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Messages - David Bone

Miscellaneous / Re: Looking for a Brig
September 08, 2023, 03:03:13 PM
Well then Kev,

You have an unrivalled choice of two Winkle Brigs of quite differing specifications.

WB 62, Pat Arnold's boat was well developed by Martin Cartwright, is very well equipped, offers different sailing options and has an upgraded, first class roller-coater trailer.

WB 7, Rick Ladds' is an early boat, unmodified and requiring some work, offered at an attractive price.

Winkle Brigs are very robustly constructed of good design, so age or cosmetic condition should not over influence your choice. All wear parts are easily refurbished, repaired or replaced.

David Cawston's WB 15, owned from new has been well used throughout and Gerard Brown's WB 18, is a prime example of an early boat well restored.

Take the plunge, I am sure you won't be disappointed.

Miscellaneous / Re: Looking for a Brig
July 21, 2023, 08:00:37 AM
Hello again Kev,

Though WB#107 is not for sale, you are welcome to come and look over the boat and discuss its attributes as a prelude to viewing a 'for sale' craft.

Miscellaneous / Re: Looking for a Brig
April 13, 2023, 11:53:57 AM
Hello Kev,
I own WB107, which though it spends 6 months of the year at a mooring on Coniston, is presently in a barn at my house near Ulverston, South Cumbria, 40 mins drive from J36 of the M6.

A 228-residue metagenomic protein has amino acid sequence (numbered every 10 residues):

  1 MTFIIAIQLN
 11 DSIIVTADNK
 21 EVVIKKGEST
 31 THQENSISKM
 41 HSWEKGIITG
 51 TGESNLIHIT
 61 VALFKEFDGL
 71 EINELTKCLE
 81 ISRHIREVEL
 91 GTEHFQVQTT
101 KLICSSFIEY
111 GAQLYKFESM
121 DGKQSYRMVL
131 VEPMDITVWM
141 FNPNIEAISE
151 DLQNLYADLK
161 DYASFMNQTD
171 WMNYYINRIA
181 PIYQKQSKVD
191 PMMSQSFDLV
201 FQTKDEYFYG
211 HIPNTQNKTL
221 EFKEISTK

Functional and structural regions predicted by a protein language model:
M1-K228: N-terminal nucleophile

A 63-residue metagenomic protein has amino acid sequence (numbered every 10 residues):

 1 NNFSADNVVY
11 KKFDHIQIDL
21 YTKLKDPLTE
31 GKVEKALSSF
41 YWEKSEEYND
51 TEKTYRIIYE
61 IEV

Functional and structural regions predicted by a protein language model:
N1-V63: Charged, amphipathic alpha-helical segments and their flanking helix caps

I am more than happy to show you over the boat and answer any queries you may have regarding this very good craft.
Tel: 01229 585368

David Bone
Hello Gerard,

Until purchasing a Torqeedo electric outboard, I always towed W/B 107, with a Mariner 4 (Weight 25kg) mounted on the transom and never experienced any indication of structural compromise.
Just come off Coniston Water after an exhilarating sail up and down the lake with a really good, fresh SSW'ly breeze, hope to see you on your next visit.
The Hull / Re: Rear Lockers
April 13, 2022, 09:50:31 PM
Hello John,
The rear locker lids on WB107 are secured by a length of 10mm stainless steel rod passing forward to aft through holes drilled in the lid ends and in the locker coaming. A stop washer is welded at one end and a hole drilled in the other to take a small padlock. On the underside of the lid a length of pipe is fastened to guide the rod. (Instead of pipe a couple of fairleads would probably do.
The Hull / Re: Compression post
November 05, 2021, 07:38:30 PM
I agree, particularly when sailing in strong winds.
Miscellaneous / Re: Year built?
October 22, 2021, 08:52:46 AM
Hello Gerard,

Looking back through the forum.
Miscellaneous, Winklebrig Queries, Reply #4, David Cawston, Sept.10, 2016.
Indicates his boat WB#15, owned from new was built in 1987.
Miscellaneous / Re: YouTube
October 21, 2021, 08:10:41 AM
I am sure David Cawston, WB#15 will be able to provide date of build for WB#18.
The Hull / Re: Delaminating Bilge Board
August 20, 2021, 05:24:26 PM
Congratulations, well done, I bet you feel better now.
The Hull / Re: Delaminating Bilge Board
August 17, 2021, 05:15:05 AM
On WB107, the board casings are sited close to the inboard edges of the bunk housings, angled slightly inwards towards the top.   See: 'The Hull,' Page 2, 'Day Boat Centre Board Jammed,' Reply #6, for illustration.
The Hull / Re: Delaminating Bilge Board
August 15, 2021, 02:47:10 PM